DES MOINES, IOWA — Property taxes were outlined as a huge priority for Republican lawmakers heading into the 90th General Assembly.

On Monday, in the Iowa House Ways & Means subcommittee, House File 1 was voted through. The 30-page bill looks to change school foundation property taxes, set a cap for value assessment changes, and add new transparency measures for levy hikes.

The bill would reduce the school foundation property tax rates by fifty cents. This brings $5.40 per $1,000 of assessed valuation down to $4.90 per $1,000 of taxable property in the district.

For value assessment changes, House Republicans are looking at starting in 2024 with a cap of 3% on individual property value increases. This means that if a property was valued at $200,000 in 2023, it could only be valued at a maximum of $206,000 in 2024.

The third division of the bill involves new rules local governments and school districts have to follow, which includes informing taxpayers in their district when they plan to use bonds or build new infrastructure. There is also other language requiring these local entities to post notices as well.

City officials spoke at the subcommittee meeting voicing concerns on different aspects of the bill. One official from Des Moines said that the value assessment cap makes it tough to budget years in advance.

“It will make it very difficult for our community to estimate revenues moving forward, that is very important for us as we try to do multi-year budgeting and trying to understand what we are going to be looking at sometimes two to three to four years out,” said Scott Sander, the City Manager of Des Moines.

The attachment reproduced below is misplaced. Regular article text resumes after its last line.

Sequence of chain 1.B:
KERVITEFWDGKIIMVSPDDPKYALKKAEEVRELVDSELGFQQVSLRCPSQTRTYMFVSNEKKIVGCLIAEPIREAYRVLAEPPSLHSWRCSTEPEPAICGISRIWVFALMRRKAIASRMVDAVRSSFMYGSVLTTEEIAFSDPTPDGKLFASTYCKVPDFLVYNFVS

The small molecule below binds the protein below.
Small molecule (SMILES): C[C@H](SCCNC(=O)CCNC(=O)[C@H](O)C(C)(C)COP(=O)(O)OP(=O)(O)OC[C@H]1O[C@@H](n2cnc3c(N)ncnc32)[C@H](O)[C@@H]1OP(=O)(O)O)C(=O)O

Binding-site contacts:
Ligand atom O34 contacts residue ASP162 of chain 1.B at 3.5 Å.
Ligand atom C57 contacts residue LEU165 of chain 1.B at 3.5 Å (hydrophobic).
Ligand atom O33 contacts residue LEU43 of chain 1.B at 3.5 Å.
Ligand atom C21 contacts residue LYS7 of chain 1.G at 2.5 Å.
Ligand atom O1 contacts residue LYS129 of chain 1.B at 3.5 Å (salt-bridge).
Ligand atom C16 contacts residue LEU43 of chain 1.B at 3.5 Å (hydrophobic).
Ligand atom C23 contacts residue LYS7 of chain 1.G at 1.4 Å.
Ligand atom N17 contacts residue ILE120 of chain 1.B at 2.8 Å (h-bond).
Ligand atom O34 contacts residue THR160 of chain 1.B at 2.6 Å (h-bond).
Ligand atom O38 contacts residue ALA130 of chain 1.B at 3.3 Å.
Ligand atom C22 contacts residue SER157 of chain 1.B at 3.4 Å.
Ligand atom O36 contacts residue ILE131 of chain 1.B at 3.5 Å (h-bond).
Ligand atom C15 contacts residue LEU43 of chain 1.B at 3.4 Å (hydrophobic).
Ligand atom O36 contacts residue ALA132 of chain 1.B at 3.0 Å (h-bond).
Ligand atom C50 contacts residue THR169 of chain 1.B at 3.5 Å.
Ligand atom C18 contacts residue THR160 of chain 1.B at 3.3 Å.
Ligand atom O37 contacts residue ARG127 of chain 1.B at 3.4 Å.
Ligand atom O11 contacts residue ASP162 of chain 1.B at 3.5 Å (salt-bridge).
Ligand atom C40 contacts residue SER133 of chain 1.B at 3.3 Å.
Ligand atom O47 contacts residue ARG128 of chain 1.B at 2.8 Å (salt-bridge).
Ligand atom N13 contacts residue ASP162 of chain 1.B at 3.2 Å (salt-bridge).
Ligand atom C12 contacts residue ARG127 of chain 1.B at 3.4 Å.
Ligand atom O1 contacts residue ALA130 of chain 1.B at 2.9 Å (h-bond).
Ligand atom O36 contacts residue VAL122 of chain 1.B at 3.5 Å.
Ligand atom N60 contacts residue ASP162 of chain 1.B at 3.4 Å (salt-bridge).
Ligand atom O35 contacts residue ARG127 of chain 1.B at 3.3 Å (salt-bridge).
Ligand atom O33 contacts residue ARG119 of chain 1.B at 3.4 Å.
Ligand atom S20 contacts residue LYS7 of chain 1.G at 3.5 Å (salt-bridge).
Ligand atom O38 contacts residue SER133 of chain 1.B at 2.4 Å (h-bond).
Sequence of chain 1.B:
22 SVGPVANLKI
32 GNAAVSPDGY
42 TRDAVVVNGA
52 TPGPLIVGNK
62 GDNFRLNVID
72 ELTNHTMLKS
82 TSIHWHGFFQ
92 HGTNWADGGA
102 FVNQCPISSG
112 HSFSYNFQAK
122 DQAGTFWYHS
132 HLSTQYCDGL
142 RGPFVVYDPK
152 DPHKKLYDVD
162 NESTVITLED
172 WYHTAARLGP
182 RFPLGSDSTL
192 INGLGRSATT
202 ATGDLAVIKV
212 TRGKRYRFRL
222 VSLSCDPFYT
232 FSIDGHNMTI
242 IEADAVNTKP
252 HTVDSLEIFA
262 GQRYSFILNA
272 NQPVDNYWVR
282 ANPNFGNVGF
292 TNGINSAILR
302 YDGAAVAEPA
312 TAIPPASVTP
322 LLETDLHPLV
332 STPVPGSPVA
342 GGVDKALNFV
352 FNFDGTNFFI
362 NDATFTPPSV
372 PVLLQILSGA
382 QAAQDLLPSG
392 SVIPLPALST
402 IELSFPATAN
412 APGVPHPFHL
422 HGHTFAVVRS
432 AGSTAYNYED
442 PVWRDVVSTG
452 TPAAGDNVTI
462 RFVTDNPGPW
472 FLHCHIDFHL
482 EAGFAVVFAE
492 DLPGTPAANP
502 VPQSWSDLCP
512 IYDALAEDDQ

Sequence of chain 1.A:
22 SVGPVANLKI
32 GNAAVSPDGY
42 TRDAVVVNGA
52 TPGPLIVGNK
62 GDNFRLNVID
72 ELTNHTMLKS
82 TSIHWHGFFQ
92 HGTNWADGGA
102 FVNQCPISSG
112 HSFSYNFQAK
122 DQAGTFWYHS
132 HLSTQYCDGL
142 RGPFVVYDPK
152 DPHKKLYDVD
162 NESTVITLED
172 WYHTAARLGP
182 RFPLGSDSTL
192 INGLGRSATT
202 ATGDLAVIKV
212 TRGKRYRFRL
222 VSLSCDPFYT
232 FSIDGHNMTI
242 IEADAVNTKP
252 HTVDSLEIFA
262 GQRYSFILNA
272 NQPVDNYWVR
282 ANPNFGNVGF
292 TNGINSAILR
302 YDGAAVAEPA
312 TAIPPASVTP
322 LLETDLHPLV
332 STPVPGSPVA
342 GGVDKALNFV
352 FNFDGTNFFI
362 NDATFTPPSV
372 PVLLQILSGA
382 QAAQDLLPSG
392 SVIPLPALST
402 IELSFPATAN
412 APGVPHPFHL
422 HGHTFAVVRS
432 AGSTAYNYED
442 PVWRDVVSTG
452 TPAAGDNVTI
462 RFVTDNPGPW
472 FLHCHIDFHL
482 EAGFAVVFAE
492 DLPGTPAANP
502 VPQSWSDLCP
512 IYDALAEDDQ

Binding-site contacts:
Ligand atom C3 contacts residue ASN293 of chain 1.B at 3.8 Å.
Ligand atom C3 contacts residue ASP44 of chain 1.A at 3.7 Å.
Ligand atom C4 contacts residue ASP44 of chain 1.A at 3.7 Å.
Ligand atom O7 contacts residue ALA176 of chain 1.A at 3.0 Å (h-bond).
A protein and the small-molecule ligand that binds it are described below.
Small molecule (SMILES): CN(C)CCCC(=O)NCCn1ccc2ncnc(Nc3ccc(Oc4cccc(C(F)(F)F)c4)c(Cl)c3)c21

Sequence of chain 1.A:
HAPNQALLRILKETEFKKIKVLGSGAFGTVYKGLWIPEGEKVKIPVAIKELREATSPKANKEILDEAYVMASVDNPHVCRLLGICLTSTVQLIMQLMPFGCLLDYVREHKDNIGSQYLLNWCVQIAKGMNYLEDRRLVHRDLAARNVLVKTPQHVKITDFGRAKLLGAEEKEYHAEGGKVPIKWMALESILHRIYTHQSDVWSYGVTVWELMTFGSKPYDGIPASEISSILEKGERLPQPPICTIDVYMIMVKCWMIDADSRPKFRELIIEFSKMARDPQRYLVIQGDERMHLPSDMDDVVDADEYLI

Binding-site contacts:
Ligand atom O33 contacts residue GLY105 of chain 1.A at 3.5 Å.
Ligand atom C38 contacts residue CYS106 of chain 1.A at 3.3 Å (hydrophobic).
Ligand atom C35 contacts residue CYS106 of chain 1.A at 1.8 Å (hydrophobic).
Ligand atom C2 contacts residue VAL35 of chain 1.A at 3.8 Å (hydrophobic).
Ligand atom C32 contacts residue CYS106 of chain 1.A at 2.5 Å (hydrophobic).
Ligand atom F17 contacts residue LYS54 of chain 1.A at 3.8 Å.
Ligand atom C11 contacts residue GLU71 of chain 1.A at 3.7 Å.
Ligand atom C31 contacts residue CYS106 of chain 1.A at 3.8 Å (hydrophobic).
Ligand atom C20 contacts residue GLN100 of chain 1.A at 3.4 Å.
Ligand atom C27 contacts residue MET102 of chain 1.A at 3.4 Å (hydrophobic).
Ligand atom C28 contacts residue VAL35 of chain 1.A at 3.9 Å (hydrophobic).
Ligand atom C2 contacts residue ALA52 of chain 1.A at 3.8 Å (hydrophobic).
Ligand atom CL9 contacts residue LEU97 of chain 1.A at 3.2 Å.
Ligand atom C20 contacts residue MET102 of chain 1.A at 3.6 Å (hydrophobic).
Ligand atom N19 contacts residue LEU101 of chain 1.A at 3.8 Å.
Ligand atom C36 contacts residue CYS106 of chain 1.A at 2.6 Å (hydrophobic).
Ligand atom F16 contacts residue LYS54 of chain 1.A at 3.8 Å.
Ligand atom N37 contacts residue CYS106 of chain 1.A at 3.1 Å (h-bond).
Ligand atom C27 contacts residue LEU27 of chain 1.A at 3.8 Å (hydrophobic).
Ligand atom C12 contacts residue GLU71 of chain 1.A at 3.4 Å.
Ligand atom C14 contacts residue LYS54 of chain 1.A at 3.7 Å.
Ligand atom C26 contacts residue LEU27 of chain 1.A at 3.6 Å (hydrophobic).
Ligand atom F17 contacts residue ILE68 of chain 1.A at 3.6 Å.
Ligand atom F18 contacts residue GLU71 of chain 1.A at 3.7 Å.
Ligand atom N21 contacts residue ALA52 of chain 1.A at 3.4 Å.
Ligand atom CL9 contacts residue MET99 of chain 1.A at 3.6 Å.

This bill was the first one filed on the House side this session. That was with the intent of having open conversations with Senate Republicans, House and Senate Democrats, as well as lobbyists. The ways & means subcommittee chair said that a final bill will be a combination of input from all these different parties.

“I would expect that a final version will include part of what the House has, that includes democrat and republican, part of what the senate has and part of whatever suggestions the governor’s office and lobby. I think it’s going to be a collective effort to include everyone’s priorities,” said Bobby Kaufmann, (R) from Wilton, District 82.

Democrats are for different aspects of property tax changes as both democrats and republicans acknowledge that property tax increases have been too high as of late. But Democrats want to make sure it is not hurting public services.

“Without hurting our local schools, not only our K-12, but our community colleges and keeping our county services and city services afloat,” said Dave Jacoby, (D) from Coralville, District 86. Jacoby added that it would be good to have some type of cap on property value assessment so families know what to budget for the upcoming year.

Rep. Kauffman said that the goal was to be debating on a final version of property tax policy changes sometime next month.